I live in two worlds. I fled my native Iraq in 1991 during the Gulf War, and after almost two years in horrific refugee camps in Saudi Arabia and Kuwait, I started a new life in the U.S. as an artist and professor. My consciousness and my reality are now split between my current life with all its relative luxuries and mundanities, and my home country, which has continually been torn by war and strife.
The 2004 death of my brother in a U.S. bombing, followed closely by the death of my father, brought this duality into stark relief. I had to do something to address the schism between the conflict zone of my home country and the comfort zone of my new life. I also wanted to provoke dialogue and raise awareness of this schism among the people of my current reality—everyday Americans who largely go about their lives with little awareness of the violence being waged in their names.
So I sequestered myself in a gallery for a month with a robotic paintball gun aimed at me that people could shoot over the internet, 24 hours a day. The project was called Domestic Tension, or informally, Shoot an Iraqi. The experience provoked unexpected and stirring emotional reactions and discussions—within my own mind and also among the tens of thousands of people who ultimately participated in the project.
The book is about this story—my journey from the conflict zone to the comfort zone, and art, and all the gray areas in between.
“The 2004 death of my brother in a U.S. bombing, followed closely by the death of my father, brought this duality into stark relief. I had to do something to address the schism between the conflict zone of my home country and the comfort zone of my new life.”
For Americans following media coverage of the past two Iraq wars, Saddam Hussein was something of a cliché, a ridiculous megalomaniacal figure whose very existence provided cover for two wars waged for oil and other geopolitical reasons. For me and my peers growing up in Iraq, Saddam Hussein was very much a reality, a man both pathetic and terrifying who defined our daily existence, shaped our routines, determined our futures and invaded our dreams.
Especially for an individualistic, expressive and anti-authoritarian artist like myself, life became a game—but a deadly serious one—of double entendres, hidden meanings, unspoken thoughts, furtive efforts. Most of my childhood and youth were defined by war and violence, from the Iran-Iraq war of the 1980s to the first Gulf War and following uprising, not to mention the violent repression of the regime against its own people. This naturally took a steep toll on my own family; I lost numerous relatives to war and political violence and our daily lives and relationships were determined largely by political realities.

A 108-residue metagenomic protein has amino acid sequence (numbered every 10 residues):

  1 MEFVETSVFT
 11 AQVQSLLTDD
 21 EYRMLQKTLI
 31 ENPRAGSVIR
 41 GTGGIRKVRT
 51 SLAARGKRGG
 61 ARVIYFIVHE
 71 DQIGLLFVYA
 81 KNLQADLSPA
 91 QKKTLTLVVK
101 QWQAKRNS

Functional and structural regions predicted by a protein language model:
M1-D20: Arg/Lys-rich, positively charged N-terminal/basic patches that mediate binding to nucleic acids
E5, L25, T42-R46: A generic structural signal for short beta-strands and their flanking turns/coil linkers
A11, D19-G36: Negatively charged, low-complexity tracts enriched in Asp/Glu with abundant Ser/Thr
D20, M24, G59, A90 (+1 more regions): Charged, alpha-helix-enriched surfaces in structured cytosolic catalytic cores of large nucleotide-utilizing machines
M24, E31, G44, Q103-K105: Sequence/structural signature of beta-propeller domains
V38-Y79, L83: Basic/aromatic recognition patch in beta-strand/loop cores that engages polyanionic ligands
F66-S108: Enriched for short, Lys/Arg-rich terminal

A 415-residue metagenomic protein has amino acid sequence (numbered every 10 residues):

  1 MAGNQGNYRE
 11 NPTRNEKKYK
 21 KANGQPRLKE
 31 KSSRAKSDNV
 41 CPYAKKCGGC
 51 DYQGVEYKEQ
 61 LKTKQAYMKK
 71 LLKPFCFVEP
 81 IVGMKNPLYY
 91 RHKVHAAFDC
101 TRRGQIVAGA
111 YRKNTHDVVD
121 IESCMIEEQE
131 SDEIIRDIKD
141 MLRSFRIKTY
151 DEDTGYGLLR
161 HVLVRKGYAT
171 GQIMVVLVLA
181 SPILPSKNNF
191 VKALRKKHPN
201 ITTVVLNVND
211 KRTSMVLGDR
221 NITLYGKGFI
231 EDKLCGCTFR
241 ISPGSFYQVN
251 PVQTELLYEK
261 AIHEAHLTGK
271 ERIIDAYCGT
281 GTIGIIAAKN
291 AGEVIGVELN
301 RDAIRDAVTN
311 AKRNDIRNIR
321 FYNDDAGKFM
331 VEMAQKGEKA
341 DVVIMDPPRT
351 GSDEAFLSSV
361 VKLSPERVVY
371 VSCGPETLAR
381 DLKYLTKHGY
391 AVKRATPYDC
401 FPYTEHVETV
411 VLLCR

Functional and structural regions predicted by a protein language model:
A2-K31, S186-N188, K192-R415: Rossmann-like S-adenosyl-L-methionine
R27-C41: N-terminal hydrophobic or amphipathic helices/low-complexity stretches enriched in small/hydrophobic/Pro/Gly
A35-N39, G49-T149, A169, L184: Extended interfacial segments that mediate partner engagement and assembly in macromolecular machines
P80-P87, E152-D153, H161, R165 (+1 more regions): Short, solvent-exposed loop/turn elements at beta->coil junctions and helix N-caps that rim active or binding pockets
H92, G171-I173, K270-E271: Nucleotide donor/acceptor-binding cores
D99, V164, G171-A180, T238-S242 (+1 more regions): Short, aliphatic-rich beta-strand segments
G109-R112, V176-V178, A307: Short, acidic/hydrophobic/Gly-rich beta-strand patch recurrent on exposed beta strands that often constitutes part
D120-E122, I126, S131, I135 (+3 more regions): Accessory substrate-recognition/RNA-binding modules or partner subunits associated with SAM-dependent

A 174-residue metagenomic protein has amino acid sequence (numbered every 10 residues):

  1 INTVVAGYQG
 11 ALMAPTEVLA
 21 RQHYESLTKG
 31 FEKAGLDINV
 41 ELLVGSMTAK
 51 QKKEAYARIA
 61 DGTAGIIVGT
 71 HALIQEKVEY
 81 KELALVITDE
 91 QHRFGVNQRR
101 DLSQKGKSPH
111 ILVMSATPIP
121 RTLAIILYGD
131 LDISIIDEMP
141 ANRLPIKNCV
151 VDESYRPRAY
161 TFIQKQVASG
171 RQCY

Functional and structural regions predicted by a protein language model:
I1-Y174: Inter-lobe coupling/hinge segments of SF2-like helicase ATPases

But even so, regular life went on, something that many Americans forget when they see Iraq only as a chronically repressed and war-torn country. There was humor, beauty, love and mischief in my life and the lives of my friends and family. And we lived in a land steeped in history and natural beauty – Babylon. We grew up feeling ourselves in a historical epic, physically connected to the heroism of our Shia martyrs and the winding streets of the ancient city of Kufa.
Shoot an Iraqi is in many ways a universal story of loss, tragedy, guilt and hope. But it is also a story specifically about Iraq, and how the long arc of history and current geopolitical realities in Iraq play out in the life of an ordinary family. Readers will be forced to confront the impact of U.S. aggression and foreign policy in the Middle East, and see first hand the effects on everyday Iraqis of two wars, broken promises and devastating U.S. sanctions.
But I hope that readers will also gain an understanding of Iraq as a whole—through one man’s eyes and experience. My country is about more than just wars; this book is also about ancient legends, cultures that long precede American involvement—indeed, the very history of the United States.
Here in the U.S. we read and watch the news of countless deaths in Iraq and other war-torn countries around the world. We briefly take note of the incidents, sometimes we might even read a name or glance at a photo. But it is rare that we ever visualize the death, the moments that led up to it and follow it, the way it ripples out across families and even down through generations.
I myself had this same experience when my brother Haji was killed in Iraq. It was shattering and at the same time remote. It wasn’t until three years later, in the midst of my Domestic Tension performance art project, that the loss really hit me. Take these excerpts from the book: